Do I Believe in Absolute Truth? Absolutely!

            So I read an article about “The Dark Knight” (the new Batman movie) and absolute truth.  I didn’t anticipate referencing the new Batman movie in a blog twice, but then I didn’t anticipate it the first time.  Let me also say in my opening remarks that I’m sorry the blog this week is almost totally devoid of humor and it’s kind of deep.  Sometimes important issues are kind of complicated (though this isn’t the case as often as some of my colleagues in academia would have you believe).

Anyway, someone was arguing that the part of “The Dark Knight” that dealt with the two groups of people on the boats* was a scene designed to demonstrate that such things as good and evil really do exist.  If this was truly the script writer’s intention then good for him, I say.

            Increasingly our society has bought into the idea that quaint notions of “good” and “evil” are simplistic.  There are those who scoff at the notion of absolute truths such as these.  Truth is subjective, they say, there is your truth and there is my truth, and you don’t have the right to try to force your truth on me.  In the article I read, a professor lamented that he has had students who have started arguing that slavery might be acceptable in certain instances, and it wasn’t their place to judge anyway.  As a history professor, I have recently encountered the same thing—a stray student or two who have argued with sincerity that while things like the Holocaust and slavery seem really bad to us, it’s wrong to say they are totally bad because not everyone sees it that way.  And, again, who are we to judge other people anyway?

            Let’s look at the flaws in this way of thinking.

            One, if I were to argue that there was no absolute truth, I would be making an absolutist statement.  In other words, if there is no absolute truth, then my statement that there are no absolutes would be true—it would be an absolute truth—which would mean there is at least one absolute truth, so I can’t argue that there are no absolutes.  Okay, maybe that one was a little complicated to start off with.  Sorry.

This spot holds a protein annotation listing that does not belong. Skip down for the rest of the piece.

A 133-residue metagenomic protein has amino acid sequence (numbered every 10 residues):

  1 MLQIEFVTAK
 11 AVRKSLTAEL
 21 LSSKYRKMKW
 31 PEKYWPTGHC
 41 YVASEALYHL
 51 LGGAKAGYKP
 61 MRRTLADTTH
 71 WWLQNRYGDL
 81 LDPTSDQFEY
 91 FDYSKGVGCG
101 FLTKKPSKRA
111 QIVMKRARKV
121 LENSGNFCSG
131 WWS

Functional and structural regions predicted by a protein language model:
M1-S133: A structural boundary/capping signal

Two, just because your perspective on the truth is different from mine it doesn’t mean that absolute truth itself is nonexistent.  Let me illustrate: you say 2 + 2 = 4.  I could say that I counted and came up with the number 5.  I could argue, therefore, that the solution to that equation is indeterminate, but it is not, I am simply wrong.  Likewise, some Hitler fan out there might say that the Holocaust was a good thing, but this does not render the Holocaust morally neutral.  It is still evil; the Hitler lover is simply wrong.

            Three, let’s look at the logical consequence of saying, “Who are we to judge other people when they engage in things like slavery and the Holocaust?”  If we are incapable of judging right and wrong behavior then how can we continue having twelve people judge the guilt or innocence of someone committing a crime in our country?  You might say that this is a ridiculous question—we have to be governed by laws.  But then who are you to tell me that?  If there are no absolute truths, how can you justify enforcing laws on me?  The result of all of this would be anarchy, but only for a little while.  In short order the strongest in society would impose their will on the rest.

            You might say that it would be bad for the strongest to rule over the rest, and I would agree with you.  But of course that’s because I believe in right and wrong.


* I didn’t write anything more specific because I don’t want to spoil it for anyone still wanting to see the movie.